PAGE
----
EIT describes itself as a German medical device manufacturer specializing in implants for spinal alignment. In July 2017, a news article noted that EIT received approval from the U.S. Food and Drug Administration (FDA) to commercialize its spinal interbody product offerings. Regarding EIT’s acquisition, Guntmar Eisen, co-founder and CEO of EIT, stated:
“This IP is our platform to take fully 3D printed fusion cages to the next level by adding functionality to our EIT cellular titanium® cages. This will give the surgeon more options intraoperatively, reduce inventory and support MIS techniques – and at the same time reduce cost of expandable cages.”
According to PRWeb, the first functional spinal fusion cages based on this patent acquisition will be launched in 2018.
The FDA, according to its website, currently supports eight consortia that provide advice and funding to help commercialize technologies for pediatric care. The FDA defines “pediatric” as encompassing devices used for patients who are 21 years of age or younger at the time of diagnosis or treatment.
Many of the consortia hold innovation competitions where winners are awarded grants and support services. For example, PR Newswire reports that the New England Pediatric Device Consortium (NEPDC) has awarded three companies grants and in-kind services for products aimed at preventing the dislodgement or unintended removal of catheters or tubing. According to NEPDC’s Request for Abstracts, the grants are up to $50,000 each. NEPDC offers quarterly grant opportunities; the next abstract deadline for grant funding is October 9, 2017, with applications due on October 23, according to PR Newswire.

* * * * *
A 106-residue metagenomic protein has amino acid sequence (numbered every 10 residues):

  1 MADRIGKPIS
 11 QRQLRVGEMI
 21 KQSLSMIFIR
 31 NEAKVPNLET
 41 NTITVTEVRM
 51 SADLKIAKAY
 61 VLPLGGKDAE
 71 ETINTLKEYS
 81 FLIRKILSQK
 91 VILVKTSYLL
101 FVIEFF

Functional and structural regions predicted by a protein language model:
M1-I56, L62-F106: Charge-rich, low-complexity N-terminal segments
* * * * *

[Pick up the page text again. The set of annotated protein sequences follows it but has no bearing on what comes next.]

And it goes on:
The National Capital Consortium for Pediatric Device Innovation (NCC-PDI) has narrowed a record number of 98 applications from across the globe down to twelve finalists, according to PR Newswire. This is the 5th annual Pediatric Device Innovation Symposium hosted by NCC-PDI, a FDA-funded consortium led by the Sheikh Zayed Institute for Pediatric Surgical Innovation and A. James Clark School of Engineering at the University of Maryland according to the competition’s homepage. NCC-PDI highlights that up to six finalists will be awarded up to $50,000 each after the presentations held on September 24, 2017.
Another consortia, the Atlantic Pediatric Device Consortium (APDC), announced that it will hold Round 1 winner presentations at its 7th annual Pediatric Device Innovation Competition on September 25, 2017. The proposal deadline was July 31, 2017, and award winners will be notified on October 30, 2017, according to APDC.